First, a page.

It is Sunday, March 22, in one of the biggest cities in the world, through what used to be some of its most crowded neighborhoods, along some of the busiest streets.
Areas that were once bustling with racing taxis and bubbly tourists now sit in complete silence. I saw closed stores that would, no less than a month ago, be open until the late hours of the night, always filled with the buzz of a New Yorker ready to jump to the next adventure. Empty subway cars move in solitude under the streets.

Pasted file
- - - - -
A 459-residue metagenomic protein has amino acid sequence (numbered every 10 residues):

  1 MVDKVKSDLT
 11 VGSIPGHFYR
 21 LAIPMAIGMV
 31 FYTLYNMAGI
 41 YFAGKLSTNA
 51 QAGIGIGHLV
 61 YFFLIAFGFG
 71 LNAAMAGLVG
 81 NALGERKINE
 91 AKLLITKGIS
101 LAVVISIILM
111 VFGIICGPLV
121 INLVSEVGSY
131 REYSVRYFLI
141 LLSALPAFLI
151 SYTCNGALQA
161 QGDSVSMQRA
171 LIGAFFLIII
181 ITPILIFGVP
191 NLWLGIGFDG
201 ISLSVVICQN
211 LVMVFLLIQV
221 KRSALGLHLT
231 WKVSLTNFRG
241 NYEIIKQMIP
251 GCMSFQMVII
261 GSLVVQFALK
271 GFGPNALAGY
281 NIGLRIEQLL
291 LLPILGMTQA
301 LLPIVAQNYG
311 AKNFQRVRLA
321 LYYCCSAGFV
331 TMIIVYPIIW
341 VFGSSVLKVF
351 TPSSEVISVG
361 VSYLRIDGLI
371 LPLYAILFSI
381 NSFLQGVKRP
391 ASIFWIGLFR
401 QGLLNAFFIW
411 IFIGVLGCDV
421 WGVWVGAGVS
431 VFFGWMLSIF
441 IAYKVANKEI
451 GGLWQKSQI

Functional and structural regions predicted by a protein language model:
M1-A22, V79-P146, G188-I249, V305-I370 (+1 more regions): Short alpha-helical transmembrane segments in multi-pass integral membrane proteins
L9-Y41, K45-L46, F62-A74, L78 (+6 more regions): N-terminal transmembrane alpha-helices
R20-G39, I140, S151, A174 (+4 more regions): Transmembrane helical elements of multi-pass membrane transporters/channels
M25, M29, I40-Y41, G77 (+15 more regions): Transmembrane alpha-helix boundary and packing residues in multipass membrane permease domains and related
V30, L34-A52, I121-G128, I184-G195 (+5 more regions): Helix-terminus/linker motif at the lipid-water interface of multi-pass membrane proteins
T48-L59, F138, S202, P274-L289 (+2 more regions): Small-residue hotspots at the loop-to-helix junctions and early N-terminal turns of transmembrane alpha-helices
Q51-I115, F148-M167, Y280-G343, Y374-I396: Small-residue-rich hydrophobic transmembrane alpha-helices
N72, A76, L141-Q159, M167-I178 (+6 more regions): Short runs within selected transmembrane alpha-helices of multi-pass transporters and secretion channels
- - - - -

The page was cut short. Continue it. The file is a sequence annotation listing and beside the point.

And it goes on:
I took a ride from the Lower East Side all the way up to Central Park and back on March 22nd. On the following day, I biked again through the West Village. On this day I realized how different this city looks without its people. My journey is surreal. There’s a strange sort of gratitude that comes with seeing other people shuttering bar windows with plywood sheets.
Everyone wears masks, people walk far away from others, the streets are silent, there are no ambulances and no honking.
The thing that surprised me most of all was how silent the city is.
It’s almost a miracle to hear only birds singing in Manhattan on a sunny afternoon. New York City is quiet for the first time in my memory. COVID-19 has placed the city in a forced standstill, placing uncertainty on when it will return to what it was.